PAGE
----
by Tom “Big Al” Schreiter
I'm sitting across the prospects' kitchen table. They are afraid to make a decision. They're thinking:
"We don't want to make a mistake."
"What if we make the wrong decision?"
"Let's think it over and delay any decision until we have to."
"What if we fail?"
"Maybe we should just take our time thinking about this."
And they're thinking . . . and thinking . . . and thinking. Oh, if they would only make a decision, any decision, it would be wonderful. I could go home. They could get on with their lives.
But no. That would be too easy. The prospects insist on torturing themselves with indecision. They don't realize that "not making a decision" is really making a decision to keep things just as they are.
For example, the train is pulling into the station. You don't know if you should board the train or not. So you think, think, think . . . and soon, the train has already left the station. Your indecision actually made a decision:
You're not going to be on that train.
You and I know this. Our prospects don't.
Our prospects don't realize that when they delay making a decision about our business, they are effectively making a decision to keep their lives the same.
And keeping their lives the same is okay. It's just that they should be consciously making that decision.
So here are a few questions that you can ask your prospects. They're innocent, non-aggressive questions. These questions will help your prospects make a conscious decision on what is best for their lives.
1. What will happen if you don't join our business?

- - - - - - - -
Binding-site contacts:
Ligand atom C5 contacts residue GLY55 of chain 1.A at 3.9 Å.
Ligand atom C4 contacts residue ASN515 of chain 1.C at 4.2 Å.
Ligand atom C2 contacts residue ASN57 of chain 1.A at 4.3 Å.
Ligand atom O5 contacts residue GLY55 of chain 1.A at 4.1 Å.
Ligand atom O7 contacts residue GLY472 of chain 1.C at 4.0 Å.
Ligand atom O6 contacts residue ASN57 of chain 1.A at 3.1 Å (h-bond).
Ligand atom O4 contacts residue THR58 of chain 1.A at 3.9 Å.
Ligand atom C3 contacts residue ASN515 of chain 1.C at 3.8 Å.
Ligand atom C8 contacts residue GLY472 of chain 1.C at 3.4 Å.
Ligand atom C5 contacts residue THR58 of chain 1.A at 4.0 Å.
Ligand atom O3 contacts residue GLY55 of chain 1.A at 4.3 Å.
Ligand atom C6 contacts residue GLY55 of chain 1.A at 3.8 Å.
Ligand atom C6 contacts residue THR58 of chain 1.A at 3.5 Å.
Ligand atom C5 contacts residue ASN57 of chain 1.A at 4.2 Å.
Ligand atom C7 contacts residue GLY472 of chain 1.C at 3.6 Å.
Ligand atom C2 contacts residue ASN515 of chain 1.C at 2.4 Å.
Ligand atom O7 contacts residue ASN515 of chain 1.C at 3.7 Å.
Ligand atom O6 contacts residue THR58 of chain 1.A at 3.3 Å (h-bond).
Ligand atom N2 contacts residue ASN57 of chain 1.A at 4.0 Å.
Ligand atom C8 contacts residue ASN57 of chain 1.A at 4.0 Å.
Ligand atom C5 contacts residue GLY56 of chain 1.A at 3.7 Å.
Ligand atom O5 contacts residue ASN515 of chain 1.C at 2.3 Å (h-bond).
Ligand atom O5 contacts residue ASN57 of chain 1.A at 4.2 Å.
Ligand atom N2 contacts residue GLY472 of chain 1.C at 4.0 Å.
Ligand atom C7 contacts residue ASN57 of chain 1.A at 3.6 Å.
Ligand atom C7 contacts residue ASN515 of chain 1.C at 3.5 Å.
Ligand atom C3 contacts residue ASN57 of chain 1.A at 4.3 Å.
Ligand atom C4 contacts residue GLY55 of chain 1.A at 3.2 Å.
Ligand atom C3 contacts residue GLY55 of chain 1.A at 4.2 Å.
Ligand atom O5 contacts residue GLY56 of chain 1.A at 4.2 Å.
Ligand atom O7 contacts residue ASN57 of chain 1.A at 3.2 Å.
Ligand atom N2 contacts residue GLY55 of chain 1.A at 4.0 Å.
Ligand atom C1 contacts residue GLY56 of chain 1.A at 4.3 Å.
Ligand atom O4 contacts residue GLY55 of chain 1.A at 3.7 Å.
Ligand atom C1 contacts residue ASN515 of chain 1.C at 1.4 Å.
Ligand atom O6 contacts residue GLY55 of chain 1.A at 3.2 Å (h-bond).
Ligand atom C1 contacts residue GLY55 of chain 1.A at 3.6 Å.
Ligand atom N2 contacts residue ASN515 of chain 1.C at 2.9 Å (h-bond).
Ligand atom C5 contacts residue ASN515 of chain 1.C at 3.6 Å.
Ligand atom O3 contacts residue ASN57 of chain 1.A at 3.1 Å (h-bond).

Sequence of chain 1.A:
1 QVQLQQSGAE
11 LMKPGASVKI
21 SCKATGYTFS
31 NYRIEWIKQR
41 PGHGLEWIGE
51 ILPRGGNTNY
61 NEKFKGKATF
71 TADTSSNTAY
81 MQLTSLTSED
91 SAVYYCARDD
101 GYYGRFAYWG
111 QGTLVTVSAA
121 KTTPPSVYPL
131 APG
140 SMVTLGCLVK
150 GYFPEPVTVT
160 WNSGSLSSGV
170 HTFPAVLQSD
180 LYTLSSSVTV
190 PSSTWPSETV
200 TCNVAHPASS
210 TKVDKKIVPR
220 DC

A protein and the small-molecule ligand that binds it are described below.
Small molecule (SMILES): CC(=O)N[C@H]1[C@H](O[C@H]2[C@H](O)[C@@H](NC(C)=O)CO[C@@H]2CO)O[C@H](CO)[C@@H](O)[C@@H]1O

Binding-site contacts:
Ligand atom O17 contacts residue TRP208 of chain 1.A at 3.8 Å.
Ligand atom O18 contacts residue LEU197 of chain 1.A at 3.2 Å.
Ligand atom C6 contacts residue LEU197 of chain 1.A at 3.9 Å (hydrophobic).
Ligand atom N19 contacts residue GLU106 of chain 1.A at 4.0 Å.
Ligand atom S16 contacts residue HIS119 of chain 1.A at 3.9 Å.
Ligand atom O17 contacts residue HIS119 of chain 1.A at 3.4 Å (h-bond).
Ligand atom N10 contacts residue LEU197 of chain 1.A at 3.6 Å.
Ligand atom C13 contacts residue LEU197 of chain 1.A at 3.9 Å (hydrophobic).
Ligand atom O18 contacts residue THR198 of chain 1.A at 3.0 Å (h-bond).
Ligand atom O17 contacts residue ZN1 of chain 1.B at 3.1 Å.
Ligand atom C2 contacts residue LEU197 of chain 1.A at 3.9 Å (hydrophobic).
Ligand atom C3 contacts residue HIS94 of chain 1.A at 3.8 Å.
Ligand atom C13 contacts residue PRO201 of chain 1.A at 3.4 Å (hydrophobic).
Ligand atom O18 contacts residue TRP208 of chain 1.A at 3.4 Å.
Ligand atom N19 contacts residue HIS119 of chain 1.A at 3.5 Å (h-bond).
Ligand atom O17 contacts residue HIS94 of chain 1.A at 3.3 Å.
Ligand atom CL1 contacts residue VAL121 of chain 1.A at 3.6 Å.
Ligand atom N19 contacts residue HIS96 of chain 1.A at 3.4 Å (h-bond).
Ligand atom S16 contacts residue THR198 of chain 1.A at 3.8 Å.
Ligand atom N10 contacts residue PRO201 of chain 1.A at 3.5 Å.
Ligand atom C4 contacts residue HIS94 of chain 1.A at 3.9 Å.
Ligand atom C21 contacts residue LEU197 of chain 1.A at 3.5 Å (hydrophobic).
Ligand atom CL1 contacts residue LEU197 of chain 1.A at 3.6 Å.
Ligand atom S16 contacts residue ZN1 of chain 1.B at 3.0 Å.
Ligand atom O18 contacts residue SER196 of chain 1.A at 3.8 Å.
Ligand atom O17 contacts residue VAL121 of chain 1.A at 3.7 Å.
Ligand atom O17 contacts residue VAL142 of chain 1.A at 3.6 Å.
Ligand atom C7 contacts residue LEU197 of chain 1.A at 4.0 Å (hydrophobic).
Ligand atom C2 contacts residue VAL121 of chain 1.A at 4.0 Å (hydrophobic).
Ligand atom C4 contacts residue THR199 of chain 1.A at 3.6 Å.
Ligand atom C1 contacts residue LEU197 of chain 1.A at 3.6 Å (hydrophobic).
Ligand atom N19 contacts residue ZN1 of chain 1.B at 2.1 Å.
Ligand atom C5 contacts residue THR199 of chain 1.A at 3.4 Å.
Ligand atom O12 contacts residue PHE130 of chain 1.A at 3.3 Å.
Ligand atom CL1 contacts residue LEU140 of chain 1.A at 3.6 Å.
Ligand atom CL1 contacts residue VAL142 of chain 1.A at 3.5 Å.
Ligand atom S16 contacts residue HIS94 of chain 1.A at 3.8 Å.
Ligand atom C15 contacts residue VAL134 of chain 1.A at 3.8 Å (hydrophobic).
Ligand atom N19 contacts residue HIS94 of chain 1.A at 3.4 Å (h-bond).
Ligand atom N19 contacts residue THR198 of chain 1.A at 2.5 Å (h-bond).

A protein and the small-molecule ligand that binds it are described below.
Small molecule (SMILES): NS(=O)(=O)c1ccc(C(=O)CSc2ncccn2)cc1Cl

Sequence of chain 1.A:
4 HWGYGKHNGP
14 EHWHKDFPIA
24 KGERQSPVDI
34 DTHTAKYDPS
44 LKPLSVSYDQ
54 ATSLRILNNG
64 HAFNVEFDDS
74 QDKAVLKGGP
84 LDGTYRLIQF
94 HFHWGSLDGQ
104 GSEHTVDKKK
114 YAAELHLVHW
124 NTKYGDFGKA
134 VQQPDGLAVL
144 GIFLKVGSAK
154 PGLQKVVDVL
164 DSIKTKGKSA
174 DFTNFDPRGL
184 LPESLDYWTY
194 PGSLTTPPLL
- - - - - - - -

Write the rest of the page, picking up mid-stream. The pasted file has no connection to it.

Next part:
Of course the answer is:
But you don't answer that question. Let the prospects mentally answer that question for themselves. They'll probably be thinking this:
"Life will be the same. Tomorrow will look just like today. We're going to wake up early, commute to work, come back late, grab a quick meal, watch a few minutes of television and go to sleep. Yep, we're going to get this routine over and over again - until we're too old to work."
Not a very pretty picture, is it? Now if the prospects choose to leave everything the same, if they choose to avoid your opportunity . . . that's okay. They are making a decision. And that's all we ask.
Try some of these to see if one fits your style.
2. If you don't start your own business now, do you see yourself always working for someone else?
3. What do you think will happen next year if you decide not to make any changes this year?
4. Do you think your job routine (five days a week, two weeks of vacation every year) will ever change?
5. I see that you're kind of stressing out about risking a change in your daily life. Why not just relax and enjoy your life as it is?
6. You don't have to make a decision to start your own business tonight. Instead, you could simply make a decision to not start your own business and keep your present job routines.
7. You know, you might be thinking, "My daily routine isn't so bad. Maybe I'll keep living this way." And that's also a good decision. Do you think that might be best for you?
All of these questions remind our prospects that the pain of their problems won't go away by postponing a decision.
So make it easy for your prospects.
Remind them to make a conscious decision about their futures.
And remember, this technique is rejection-free.
We're not attached to the outcome.
We're not responsible for the decisions they make in their lives.
We're only obligated to give our prospects the choices.
The rest is up to them.